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Show the integral diverges

  1. Mar 19, 2005 #1

    quasar987

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    Here's the problem:

    Consider a > 0. Show that the integral

    [tex]\int_{a+1}^{\infty} \frac{1}{1/a-1/x}dx [/tex]

    diverges. Do so without using the fact that the primitive of 1/x is ln x. :eek:

    I have no clue what to do!
     
  2. jcsd
  3. Mar 19, 2005 #2
    What's [tex] \lim_{x\rightarrow \infty} \frac{1}{\frac{1}{a} - \frac{1}{x}}[/tex]?
     
    Last edited: Mar 19, 2005
  4. Mar 19, 2005 #3
    Evaluate the integral as
    [tex]\lim_{b\rightarrow \infty}\int_{a+1}^{b}\frac{1}{\frac{1}{a}-\frac{1}{x}}\ {dx}[/tex]
    [tex]=\lim_{b\rightarrow \infty}\int_{a+1}^{b}a-\frac{a^2}{a-x}\ dx[/tex]
    ...
    ... you can do the intermediary steps here... you'll work out that you get something like the following:
    [tex]\lim_{b\rightarrow \infty}ab-a^2\log{a-b}-a^2-a+\log{1}[/tex]

    as you know, [itex]ab[/itex] goes to infinity as b goes to infinity. ln(a-b) also becomes undefined as you subtract infinity from any number, since log is only defined for positive numbers.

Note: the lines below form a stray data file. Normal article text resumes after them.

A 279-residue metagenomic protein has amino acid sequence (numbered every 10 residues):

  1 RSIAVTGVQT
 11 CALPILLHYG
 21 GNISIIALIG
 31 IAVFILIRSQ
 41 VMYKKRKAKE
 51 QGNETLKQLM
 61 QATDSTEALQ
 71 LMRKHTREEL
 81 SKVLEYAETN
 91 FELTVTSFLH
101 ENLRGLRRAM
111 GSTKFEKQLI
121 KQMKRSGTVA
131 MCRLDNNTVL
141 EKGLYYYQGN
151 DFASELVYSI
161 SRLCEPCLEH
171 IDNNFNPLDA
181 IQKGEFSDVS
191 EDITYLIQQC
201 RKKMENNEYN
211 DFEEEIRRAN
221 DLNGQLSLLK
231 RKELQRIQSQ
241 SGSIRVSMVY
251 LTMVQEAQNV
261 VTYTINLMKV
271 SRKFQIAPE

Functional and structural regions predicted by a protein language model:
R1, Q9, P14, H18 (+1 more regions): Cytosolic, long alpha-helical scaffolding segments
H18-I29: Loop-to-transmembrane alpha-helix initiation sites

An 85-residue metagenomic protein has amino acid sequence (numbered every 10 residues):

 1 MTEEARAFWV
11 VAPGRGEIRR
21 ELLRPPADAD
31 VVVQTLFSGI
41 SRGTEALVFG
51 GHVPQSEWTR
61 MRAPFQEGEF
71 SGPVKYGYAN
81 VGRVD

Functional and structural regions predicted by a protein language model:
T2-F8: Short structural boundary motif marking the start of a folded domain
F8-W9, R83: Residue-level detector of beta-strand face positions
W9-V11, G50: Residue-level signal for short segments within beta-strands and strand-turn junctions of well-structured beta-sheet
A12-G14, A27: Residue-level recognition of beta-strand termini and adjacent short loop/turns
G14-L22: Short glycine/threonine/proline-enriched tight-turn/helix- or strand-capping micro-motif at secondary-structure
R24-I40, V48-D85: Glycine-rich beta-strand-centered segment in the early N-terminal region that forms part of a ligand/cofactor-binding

5. Mar 19, 2005 #4
    Answering my query is a whole lot easier, and, unlike scholzie's method, does not require you to break the rules of the question!

     
  6. Mar 20, 2005 #5

    xanthym

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    Note that since {a > 0}:

    [tex] :(1): \ \ \ \ \ 0 \ \ < \ \ a \ \ = \ \ \frac {1} {1/a} \ \ < \ \ \frac{1} {1/a-1/x} \ \ \ \ \color{blue} \mathbb \forall \ \ x \ \ge \ (a + 1) [/tex]

    [tex] :(2): \ \ \ \ \ \ \Longrightarrow \ \ \ \ 0 \ \ < \ \ \int_{a+1}^{\infty} a \ dx \ \ < \ \ \int_{a+1}^{\infty} \frac {1} {1/a-1/x} \ dx [/tex]

    [tex] :(3): \ \ \ \ \ \ \Longrightarrow \ \ \ \ 0 \ \ < \ \ \left [ ax \right ]_{a + 1}^{\infty} \ \ < \ \ \int_{a+1}^{\infty} \frac {1} {1/a-1/x} \ dx [/tex]

    [tex] :(4): \ \ \ \ \color{red} \Longrightarrow \ \ (\infty) \ < \ \int_{a+1}^{\infty} \frac {1} {1/a-1/x} \ dx [/tex]

    Thus, subject integral diverges.


    ~~
     
    Last edited: Mar 20, 2005
  7. Mar 20, 2005 #6
    Didnt see the bit about not using the antiderivative ln(x)... I was only trying to help...
     
  8. Mar 20, 2005 #7

    xanthym

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    No problem ... several techniques are now available for comparison.


    ~~
     
    Last edited: Mar 20, 2005
  9. Mar 20, 2005 #8
    Yep, nothing wrong with posting alternate methods of solution, I was just trying to avoid getting him confused.
     
  10. Mar 20, 2005 #9

    quasar987

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    Ok, thanks everyone!
     
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